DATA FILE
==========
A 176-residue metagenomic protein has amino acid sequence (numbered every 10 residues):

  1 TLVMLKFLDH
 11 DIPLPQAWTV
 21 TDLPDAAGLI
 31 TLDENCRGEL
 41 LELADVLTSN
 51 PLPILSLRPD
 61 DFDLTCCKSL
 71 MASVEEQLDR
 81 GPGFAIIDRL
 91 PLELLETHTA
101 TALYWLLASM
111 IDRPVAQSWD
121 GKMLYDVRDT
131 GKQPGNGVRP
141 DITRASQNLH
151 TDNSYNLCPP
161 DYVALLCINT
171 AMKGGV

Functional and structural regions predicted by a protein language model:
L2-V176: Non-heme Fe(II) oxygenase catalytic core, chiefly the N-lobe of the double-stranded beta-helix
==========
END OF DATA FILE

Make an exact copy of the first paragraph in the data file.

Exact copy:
A 176-residue metagenomic protein has amino acid sequence (numbered every 10 residues):